Profile – Miguel López-Gómez

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Name:

Miguel López-Gómez

Job Title:

Professor

Email:

mlgomez@ugr.es

Phone Number:

+34 958241310

Biography:

Education/Training

Studies of Biology. 2001. University of Granada, Spain.

Pre-graduate fellowship. 2000/2001. Biochemistry Department, University of Granada, Spain.

Diploma (MSc). 2005. Biología Agraria y Acuicultura. University of Granada, Spain.

PhD Thesis. 2007. University of Granada, Spain. Supervised by Dra. Carmen Lluch Plá. Title: Nodular carbon metabolism in the symbiosis Medicago truncatula-Sinorhizobium meliloti, Lotus japonicus-Mesorhizobium loti under salt stress: role of trehalose.

Predoctoral research
My research trajectory has been focused in the symbiotic interaction between legumes and soil bacteria known as rhizobia. In this interaction, the bacteria reduce atmospheric nitrogen to ammonia which is supplied to the plant that provide the appropriate conditions allowing this process to takes place. My Master Thesis and PhD Thesis projects consisted in the study of the adaptation to salt stress conditions of the nitrogen fixation process. Those studies were approached from two different perspectives:

a) the effects of salinity on the cellular osmotic potential by determining the biochemical and physiological mechanisms involved in salt adaptation such as accumulation of compatible osmolytes, b) the nutrient balance by the analysis of the effect of high salinity in the nutrient distribution in the plant. The negative effect of salt stress was also determined in other plant major processes such as cell respiration, photosynthetic activity and nitrogen and carbon metabolism.

Postdoctoral research
During my postdoctoral research period I worked in a two years project funded by the Spanish Education Ministry and the Swiss National Foundation in the Botanical Institute of the University of Basel (Switzerland). The aim of this project was to determine the capacity of legumes to discriminate between symbiotic and pathogenic microorganisms, for this purpose I studied the immune responses in roots of legumes upon treatment with different elicitors, and how do they affect the establishment of nitrogen fixation symbiosis in order to determine a possible cross-talk between the signalling pathways involved in the symbiosis and innate immunity. The aim of my current research activity is to study the involvement of plant growth regulators such as polyamines and brassinosteroids in root nodule organogenesis and functioning under stress conditions in order to generate new tools to improve the tolerance to salt stress conditions of legume crops.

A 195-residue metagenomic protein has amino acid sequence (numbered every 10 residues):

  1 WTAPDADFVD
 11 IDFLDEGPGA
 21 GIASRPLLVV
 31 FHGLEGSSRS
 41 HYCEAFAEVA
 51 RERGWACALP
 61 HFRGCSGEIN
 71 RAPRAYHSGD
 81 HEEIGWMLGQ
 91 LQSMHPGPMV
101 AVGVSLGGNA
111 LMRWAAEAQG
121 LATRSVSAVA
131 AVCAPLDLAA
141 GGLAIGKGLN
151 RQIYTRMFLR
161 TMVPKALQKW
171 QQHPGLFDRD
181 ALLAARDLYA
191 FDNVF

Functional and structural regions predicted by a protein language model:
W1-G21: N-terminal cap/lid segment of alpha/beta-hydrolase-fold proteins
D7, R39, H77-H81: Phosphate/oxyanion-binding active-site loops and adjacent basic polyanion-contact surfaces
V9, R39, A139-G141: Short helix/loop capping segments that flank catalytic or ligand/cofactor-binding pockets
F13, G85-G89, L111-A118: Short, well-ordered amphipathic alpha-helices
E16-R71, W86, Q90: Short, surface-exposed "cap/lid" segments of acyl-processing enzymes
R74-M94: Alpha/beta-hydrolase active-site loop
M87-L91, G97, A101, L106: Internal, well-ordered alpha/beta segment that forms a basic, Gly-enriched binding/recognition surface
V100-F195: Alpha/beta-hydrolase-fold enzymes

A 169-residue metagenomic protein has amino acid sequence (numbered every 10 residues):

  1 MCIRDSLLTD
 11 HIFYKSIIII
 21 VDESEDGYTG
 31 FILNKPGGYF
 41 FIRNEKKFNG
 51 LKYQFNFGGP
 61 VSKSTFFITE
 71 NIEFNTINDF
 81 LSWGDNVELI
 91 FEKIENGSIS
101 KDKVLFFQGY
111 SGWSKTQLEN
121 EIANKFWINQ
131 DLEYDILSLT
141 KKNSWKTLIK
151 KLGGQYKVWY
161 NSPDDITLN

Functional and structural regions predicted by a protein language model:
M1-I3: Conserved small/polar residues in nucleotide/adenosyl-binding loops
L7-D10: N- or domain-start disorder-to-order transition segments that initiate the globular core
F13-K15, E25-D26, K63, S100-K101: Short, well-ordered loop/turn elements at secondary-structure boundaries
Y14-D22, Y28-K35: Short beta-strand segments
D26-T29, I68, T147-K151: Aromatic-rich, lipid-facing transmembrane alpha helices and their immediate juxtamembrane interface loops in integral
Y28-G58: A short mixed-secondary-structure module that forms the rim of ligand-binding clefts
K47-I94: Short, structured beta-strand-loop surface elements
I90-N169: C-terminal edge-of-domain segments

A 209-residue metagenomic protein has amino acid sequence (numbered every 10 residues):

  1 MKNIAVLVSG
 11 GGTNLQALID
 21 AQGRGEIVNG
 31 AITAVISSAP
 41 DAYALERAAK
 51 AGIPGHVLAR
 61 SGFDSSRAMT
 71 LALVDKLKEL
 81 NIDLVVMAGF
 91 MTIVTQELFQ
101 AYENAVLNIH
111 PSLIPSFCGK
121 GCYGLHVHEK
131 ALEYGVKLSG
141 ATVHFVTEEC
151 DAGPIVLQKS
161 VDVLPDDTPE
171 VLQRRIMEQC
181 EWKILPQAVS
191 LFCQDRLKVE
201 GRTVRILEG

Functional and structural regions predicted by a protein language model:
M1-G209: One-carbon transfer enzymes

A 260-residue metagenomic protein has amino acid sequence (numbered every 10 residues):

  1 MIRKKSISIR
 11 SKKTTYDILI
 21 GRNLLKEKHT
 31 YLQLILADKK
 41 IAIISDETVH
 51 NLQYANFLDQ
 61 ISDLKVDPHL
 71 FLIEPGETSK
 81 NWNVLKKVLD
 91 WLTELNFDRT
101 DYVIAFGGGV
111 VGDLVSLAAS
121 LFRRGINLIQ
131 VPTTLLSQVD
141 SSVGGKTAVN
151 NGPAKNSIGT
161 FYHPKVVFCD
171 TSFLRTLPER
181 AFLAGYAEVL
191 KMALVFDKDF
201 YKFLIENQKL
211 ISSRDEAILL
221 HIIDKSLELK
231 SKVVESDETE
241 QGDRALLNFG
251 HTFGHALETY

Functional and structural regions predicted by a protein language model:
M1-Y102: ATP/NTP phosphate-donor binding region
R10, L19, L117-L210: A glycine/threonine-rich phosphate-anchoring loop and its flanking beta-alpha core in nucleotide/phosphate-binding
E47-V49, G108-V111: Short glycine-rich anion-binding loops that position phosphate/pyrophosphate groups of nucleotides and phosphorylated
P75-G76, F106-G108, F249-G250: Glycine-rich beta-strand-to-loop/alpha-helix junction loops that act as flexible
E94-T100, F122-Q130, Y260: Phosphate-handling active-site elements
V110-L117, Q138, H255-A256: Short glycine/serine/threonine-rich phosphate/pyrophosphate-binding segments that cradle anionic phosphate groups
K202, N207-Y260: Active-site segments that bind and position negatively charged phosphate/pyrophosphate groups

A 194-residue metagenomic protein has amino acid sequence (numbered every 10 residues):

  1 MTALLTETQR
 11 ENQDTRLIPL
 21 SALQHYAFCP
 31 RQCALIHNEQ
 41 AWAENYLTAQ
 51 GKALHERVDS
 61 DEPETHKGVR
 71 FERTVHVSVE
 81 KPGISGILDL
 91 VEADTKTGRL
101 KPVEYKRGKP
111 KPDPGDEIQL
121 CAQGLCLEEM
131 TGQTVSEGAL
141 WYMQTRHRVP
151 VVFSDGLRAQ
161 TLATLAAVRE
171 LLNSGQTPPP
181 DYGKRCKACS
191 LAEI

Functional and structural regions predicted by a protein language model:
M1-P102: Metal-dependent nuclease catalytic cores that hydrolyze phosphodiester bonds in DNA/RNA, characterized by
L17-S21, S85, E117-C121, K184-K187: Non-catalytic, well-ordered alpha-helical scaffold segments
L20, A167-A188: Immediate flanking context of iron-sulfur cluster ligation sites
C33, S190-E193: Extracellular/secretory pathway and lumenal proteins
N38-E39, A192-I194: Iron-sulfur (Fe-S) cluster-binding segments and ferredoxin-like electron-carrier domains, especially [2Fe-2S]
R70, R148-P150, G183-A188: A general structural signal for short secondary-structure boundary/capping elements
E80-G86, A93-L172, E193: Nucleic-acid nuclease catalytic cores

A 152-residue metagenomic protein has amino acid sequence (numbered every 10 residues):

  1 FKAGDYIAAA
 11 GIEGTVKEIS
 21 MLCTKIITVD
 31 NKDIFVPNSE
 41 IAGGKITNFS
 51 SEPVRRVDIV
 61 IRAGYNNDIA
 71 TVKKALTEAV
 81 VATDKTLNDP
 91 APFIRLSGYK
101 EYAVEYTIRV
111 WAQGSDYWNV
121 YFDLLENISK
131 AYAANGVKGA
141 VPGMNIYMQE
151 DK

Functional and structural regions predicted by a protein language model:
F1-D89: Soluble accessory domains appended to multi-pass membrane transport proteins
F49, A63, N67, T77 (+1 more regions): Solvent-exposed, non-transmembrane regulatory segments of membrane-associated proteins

Research Areas:

  • Rhizobium-legume symbiosis
  • Biological nitrogen fixation
  • Salinity stress
  • Plant growth regulation

Current N-related Projects:

  • Rhizobium-legume symbiosis: biological nitrogen fixation
  • Nodule carbon and nitrogen metabolism.
  • Markers of oxidative stress in response to salinity in the rhizobium-legume symbiosis.
  • Symbiosis versus pathogenesis during the initial stages of the symbiosis establishment.
  • Use of the Rhizobium-legume symbiosis for the recovery of degraded or contaminated soils.

Bibliography:

  1. N.A. Tejera*, C. Iribarne, M. López, J. Herrera-Cervera y C. Lluch. Physiological implications of trehalase from Phaseolus vulgaris root nodules: partial purification and
    characterization. Plant Physiology and Biochemistry 43, 355-361, 2005.
  2. JA Herrera Cervera; Miguel Lopez Gomez; Noel A Tejera García; Carmen Lluch. Partial cloning and expression analysis under salt stress of MTTRE1, a Medicago truncatula gene coding
    for trehalase. Comparative Biochemistry and Physiology A-Molecular & Integrative Physiology. 141, 347 – 348. 2005.
  3. J.G. Streeter*, M. L. Gómez. Three enzymes for trehalose synthesis in Bradyrhizobium cultured bacteria and bacteroids from soybean nodules Applied and Environmental Microbiology 72, 4250-4255, 2006.
  4. M. López, J.A. Herrera-Cervera, C. Lluch and N.A. Tejera* Trehalose metabolism in root nodules of the model legume Lotus japonicus in response to salt stress Physiologia Plantarum 128 (4), 701–709, 2006
  5. Miguel López*, José A. Herrera-Cervera, Carmen Iribarne, Noel A. Tejera, Carmen Lluch. Growth and nitrogen fixation in Lotus japonicus and Medicago truncatula under NaCl: Nodule carbon metabolism Journal of Plant Physiology 165, 641-650, 2008.
  6. Miguel López*, Carmen Lluch. Nitrogen fixation is synchronized with carbon metabolism in Lotus japonicus and Medicago truncatula nodules under salt stress Journal of Plant Interactions 3 (3), 137-144, 2008.
  7. Miguel López*, Noel A. Tejera and Carmen Lluch. Differential strategies of the Model Legumes Lotus japonicus and Medicago truncatula in the Adaptation to Salt Stress: Photosynthetic and Nutritional Responses American Journal of Plant Physiology 3 (3), 121-130, 2008.